For most people with varicose veins, either an abnormal vein in the thigh (the great saphenous vein) or an abnormal vein behind the knee (the small saphenous vein) or both, are responsible for the development of the varicose veins. Unlike the bulging varicose veins, these veins are usually not visible and are examined using ultrasound. Therefore successfully treating varicose veins not only requires removal of the visibly abnormal bulging veins, it also requires removing or closing off these aforementioned veins which are the cause.
Ligation and Stripping procedures: This was the ‘classic’ operation for varicose veins, requiring a surgical incision and dissection in the groin or sometimes behind the knee, ligating or ‘tying off’ the problem vein in the groin or at the back of the knee, and removal (or stripping) of the great saphenous vein from the body. These procedures though sometimes still the best treatment option, are largely replaced now by Endovenous Thermal Ablation procedures, which are associated with less risk of nerve damage and infection, and less post-operative pain.
Endovenous Thermal Ablation Techniques: This encompasses Endovenous Laser Ablation (EVLT) and Endovenous Radiofrequency Ablation (RFA). With these techniques heat energy is applied to the lining of the saphenous vein (great or small or both), damaging the vein irreversibly, so that it blocks off and does not open again. These techniques are minimally invasive, performed through a needle hole or tiny skin incision. Comparing Endovenous Laser Ablation (EVLT) and Endovenous radiofrequency ablation (RFA),both treatments are similarly effective and have similar risks of complications (1-2%).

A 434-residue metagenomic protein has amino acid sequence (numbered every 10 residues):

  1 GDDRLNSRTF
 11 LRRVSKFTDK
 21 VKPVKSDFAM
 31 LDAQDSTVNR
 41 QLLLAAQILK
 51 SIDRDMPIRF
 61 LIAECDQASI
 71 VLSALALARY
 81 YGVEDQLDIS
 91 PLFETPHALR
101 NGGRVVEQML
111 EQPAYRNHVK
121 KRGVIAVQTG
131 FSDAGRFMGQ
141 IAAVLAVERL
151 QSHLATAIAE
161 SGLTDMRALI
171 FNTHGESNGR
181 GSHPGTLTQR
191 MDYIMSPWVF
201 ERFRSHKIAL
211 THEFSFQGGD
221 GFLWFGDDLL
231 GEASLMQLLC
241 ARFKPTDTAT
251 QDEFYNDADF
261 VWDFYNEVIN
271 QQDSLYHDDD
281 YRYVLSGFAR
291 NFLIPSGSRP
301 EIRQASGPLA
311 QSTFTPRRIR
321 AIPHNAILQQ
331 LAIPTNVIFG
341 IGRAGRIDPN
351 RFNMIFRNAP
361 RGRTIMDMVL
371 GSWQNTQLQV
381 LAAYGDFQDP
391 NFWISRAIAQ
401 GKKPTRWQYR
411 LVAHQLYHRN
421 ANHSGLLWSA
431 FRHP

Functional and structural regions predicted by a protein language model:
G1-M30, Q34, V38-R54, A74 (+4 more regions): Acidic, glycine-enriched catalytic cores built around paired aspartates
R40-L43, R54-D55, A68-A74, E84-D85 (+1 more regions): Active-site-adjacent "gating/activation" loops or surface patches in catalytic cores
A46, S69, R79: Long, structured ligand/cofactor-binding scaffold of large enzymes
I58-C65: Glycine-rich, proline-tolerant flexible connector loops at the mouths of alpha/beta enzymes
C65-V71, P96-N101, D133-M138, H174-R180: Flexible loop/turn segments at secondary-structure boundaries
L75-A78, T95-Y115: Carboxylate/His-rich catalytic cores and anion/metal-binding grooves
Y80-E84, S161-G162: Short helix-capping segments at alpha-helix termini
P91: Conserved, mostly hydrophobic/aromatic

Sclerotherapy: This can be effective treatment for large varicose veins, but is more commonly used for smaller veins and thread veins (spider veins). A special liquid known as a sclerosant is used neat, or mixed with air, and is injected into the vein. This damages the lining of the vein causing the vein to become permanently blocked, eventually shrinking and becoming scar tissue. Smaller veins or residual varicose veins present following other treatment are best treated by sclerotherapy.
Avulsions: This refers to the removal of varicose veins though small skin incisions (microphlebectomy). Often a long length of vein can be removed through a single tiny incision, but usually multiple small incisions are made. Although occasionally performed as an independent procedure, avulsions are usually performed at the same time as the ligation and stripping procedure or the endovenous thermal ablation procedure.
Anaesthetic: Most varicose veins procedures can be performed under local anaesthetic, with shorter hospital stay and fewer risks. These are typically sclerotherapy procedures or Endovenous Thermal Ablation procedures or both.
Ligation and stripping operations with avulsions, or Endovenous Thermal Ablation procedures with avulsions are usually performed under general anaesthetic, though still as day case procedures.